Stephen Toub: Task-Based Asynchrony with Async

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Description

Stephen Toub goes deep into the design and architecture of the new Async features in C# and VB.NET, which rely heavily on .NET’s Task Parallel Library. You can get an early look at this new async programming model, available as the Async CTP, today!

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The Discussion

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    Kang Su

    Wow, nice job Stephen (and team)! I'm going to play with this some, but it looks like I can start writing some of our UI in a more readable manner, rather than some of the craziness I'm doing now to keep a responsive UI. 

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    Djeez

    Very informative interview! I watched the other video's on async as well, but this was the best. What came somewhat as a surprise was the introduction of DataFlows, which in the interview appeared as a coincedence because of the CCR talks. So I wonder if we can have an interview on an overview of what this CTP brings us. I mean, we have learned about the basics, and now about DataFlows, but are there any more goodies?

    By the way, as a reassurance: I watched the video to the very end.

    Thanks a lot!

  • User profile image
    Rodney McKay

    @Charles: Watched it till the end and loved every single minute Wink
    Thank you Stephan, Thank you Charles. 

    Unfortunately we have to wait until Visual Studio 2012 right? Of course i can play with the CTP but it would be nice to have it ready for production code right away Smiley

    Another questions: if i use the async/await keywords on the UI-thread it is guaranteed that the code continues on the UI-thread. If i use it on any other thread, does it continue on a thread pool thread? It can't be the same thread that started the operation right?

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    Toub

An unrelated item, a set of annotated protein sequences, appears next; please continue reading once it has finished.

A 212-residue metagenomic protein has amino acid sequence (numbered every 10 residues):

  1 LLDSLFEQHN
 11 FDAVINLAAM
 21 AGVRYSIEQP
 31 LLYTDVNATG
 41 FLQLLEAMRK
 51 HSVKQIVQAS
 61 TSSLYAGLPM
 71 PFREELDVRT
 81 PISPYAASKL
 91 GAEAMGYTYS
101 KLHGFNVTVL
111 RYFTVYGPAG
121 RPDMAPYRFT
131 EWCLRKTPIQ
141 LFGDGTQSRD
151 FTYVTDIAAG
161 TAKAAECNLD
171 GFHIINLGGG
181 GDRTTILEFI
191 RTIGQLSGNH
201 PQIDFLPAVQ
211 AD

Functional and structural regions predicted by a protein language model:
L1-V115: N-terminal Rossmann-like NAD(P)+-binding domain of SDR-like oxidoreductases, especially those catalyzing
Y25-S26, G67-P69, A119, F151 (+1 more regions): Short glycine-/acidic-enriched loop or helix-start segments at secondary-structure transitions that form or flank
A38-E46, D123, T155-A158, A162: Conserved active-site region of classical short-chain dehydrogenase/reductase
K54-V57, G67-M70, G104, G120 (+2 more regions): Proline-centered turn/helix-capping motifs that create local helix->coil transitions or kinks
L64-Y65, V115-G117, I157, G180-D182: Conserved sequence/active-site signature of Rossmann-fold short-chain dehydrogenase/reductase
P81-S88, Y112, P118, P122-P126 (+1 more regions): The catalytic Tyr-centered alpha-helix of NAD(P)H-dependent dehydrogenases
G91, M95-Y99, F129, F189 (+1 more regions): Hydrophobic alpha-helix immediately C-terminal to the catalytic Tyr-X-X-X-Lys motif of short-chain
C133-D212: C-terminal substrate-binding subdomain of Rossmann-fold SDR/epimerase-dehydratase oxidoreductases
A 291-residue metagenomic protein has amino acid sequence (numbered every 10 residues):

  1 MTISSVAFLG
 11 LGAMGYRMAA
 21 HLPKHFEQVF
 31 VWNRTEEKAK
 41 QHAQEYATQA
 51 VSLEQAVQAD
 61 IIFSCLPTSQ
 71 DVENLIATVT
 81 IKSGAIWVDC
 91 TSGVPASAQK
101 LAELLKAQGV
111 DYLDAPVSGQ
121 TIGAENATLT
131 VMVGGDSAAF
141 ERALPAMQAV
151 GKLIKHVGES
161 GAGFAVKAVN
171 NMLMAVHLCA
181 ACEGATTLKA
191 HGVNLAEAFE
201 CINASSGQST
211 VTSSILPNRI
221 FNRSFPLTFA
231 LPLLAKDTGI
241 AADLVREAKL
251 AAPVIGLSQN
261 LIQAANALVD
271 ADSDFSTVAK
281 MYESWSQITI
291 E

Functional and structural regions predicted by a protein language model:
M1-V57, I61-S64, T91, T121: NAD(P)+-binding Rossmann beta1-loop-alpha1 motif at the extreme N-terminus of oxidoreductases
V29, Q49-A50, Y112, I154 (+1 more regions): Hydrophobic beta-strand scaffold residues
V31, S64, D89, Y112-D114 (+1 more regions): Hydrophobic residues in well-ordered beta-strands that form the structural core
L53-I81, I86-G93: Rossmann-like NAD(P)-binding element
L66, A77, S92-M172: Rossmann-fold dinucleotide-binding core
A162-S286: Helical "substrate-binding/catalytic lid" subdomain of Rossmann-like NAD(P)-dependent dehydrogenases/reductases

Hi Rodney-

    Regarding which thread things run on, awaiting a task attempts to resume execution in the same threading environment where the operation was suspended.  If there was a current SynchronizationContext when the await began, then execution will resume on that context (by Post'ing to it); otherwise, execution will begin on whatever TaskScheduler was current at the await.  This means that if you await on a UI thread, execution will continue on the UI thread.  If you await on a threadpool thread, you'll resume on a thread pool thread, though not necessarily the same thread that began the await.

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    Rodney McKay

    Thank you Stephen, great work!

    Last week i worked with HttpWebRequest and it looks like this:

    this.webRequest.BeginGetRequestStream(this.OnGetRequestStream, null);
    ...
    private void OnGetRequestStream(IAsyncResult ar)
       this.webRequest.EndGetRequestStream(ar);
       this.webRequest.BeginGetResponse(this.OnGetResponse, null);
    ...
    private void OnGetResponse(IAsyncResult ar)
      this.webRequest.EndGetResponse(ar);
    ...

    Looking forward to async/await Wink

  • User profile image
    ShinNoNoir

    Nice video. The stuff about ActionBlock and dataflow programming reminded me of coroutines in Python. Smiley

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    qwerty

    What about tail recursion in C#5.0? I think tail recursion and async will fit each other very well. Don't they?

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    koistya

    Thanks, Stephen. Great introduction video! That would be good to have some testing project with samples to play with.

  • User profile image
    Avner

    @koistya: You can download the Async CTP here http://msdn.microsoft.com/en-us/vstudio/async.aspx it contain many samples.

  • User profile image
    abhi2434

    Really cool, I liked the way he demonstrated.

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